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How do I Choose the Best External Hard Drive?

By Bethany Keene
Updated Feb 19, 2024
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An external hard drive is an excellent way to back up files on a computer, or to add more space to a computer. It is easy to use even for people who are not familiar with computer hardware, because it generally just connects to the computer through a USB port and is ready to use without any hardware or software installation necessary. To choose the best external drive, consider how much extra space you want, if it needs to be portable or not, and what brands have the best reputations.

External hard drives are available in at least the same capacities as the regular hard drives inside a computer, and some can hold a huge amount of information. As technology improves, the size of available drives increases as well. Though price does go up depending on the capacity of the drive, in general, it is best to buy one that is larger than you will expect to need, in order to get more life out of the hard drive.

In addition to the size capacity of the hard drive, consider whether you want a stationary hard drive or a portable hard drive. Though all are relatively portable, some are designed to be moved more easily. A true portable external hard drive will typically not have a separate power supply, but will instead be powered through the USB port on the computer. You would generally not leave a portable hard drive connected all the time.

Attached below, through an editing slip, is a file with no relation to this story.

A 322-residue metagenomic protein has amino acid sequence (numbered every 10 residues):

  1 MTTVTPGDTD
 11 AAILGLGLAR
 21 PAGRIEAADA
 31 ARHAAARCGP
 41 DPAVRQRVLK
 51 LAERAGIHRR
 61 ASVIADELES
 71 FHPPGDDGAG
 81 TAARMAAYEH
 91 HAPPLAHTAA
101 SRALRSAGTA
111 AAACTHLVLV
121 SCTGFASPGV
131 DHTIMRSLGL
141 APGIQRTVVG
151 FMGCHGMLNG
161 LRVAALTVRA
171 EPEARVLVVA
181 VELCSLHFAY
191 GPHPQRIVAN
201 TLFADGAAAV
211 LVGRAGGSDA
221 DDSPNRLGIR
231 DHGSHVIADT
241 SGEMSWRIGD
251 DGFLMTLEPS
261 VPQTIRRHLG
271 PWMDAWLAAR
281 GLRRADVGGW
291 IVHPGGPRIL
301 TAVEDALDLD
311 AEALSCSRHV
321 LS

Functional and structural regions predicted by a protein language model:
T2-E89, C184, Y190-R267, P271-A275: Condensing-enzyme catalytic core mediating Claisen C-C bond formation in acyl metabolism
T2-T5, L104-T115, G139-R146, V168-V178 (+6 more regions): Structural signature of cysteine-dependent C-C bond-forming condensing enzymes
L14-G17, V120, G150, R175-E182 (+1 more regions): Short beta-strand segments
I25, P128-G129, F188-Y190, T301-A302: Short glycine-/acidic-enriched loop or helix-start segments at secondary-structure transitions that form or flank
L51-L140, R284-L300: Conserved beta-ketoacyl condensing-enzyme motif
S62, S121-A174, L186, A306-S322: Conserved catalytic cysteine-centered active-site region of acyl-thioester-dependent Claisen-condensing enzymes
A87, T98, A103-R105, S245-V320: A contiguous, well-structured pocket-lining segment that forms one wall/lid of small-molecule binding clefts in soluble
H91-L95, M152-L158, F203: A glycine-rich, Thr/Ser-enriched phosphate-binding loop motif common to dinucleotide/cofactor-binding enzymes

On the other hand, a stationary external hard drive will generally include a power supply and will plug into a power outlet as well as the computer. As a general rule, a portable drive will be slightly more expensive for a smaller capacity, simply for its smaller size and greater portability. This type of hard drive will also generally spin at a slower speeds, making it somewhat more durable and less susceptible to damage from bumps. A stationary external drive will be slightly larger, both in physical size and capacity, and somewhat less expensive; however, it may be somewhat more susceptible to damage and corruption if it is knocked over.

Brand is another consideration when choosing an external hard drive. Some people have certain brands they prefer, but in many cases it is just a matter of personal preference. It may be helpful to read reviews online of particular hard drives to see if other customers are happy with them, as well as if they hold up over time without failing. Extended warranties are sometimes available as well.

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Discussion Comments
By anon259879 — On Apr 09, 2012

Can anybody help me? I have purchased a dell xps8300 desktop, and it has an esata port in back, and I want to add on an external hard drive through this port. But I also want my external hard drive to have usb2 and usb3 also and to use the esata port of the desktop for a better transfer rate.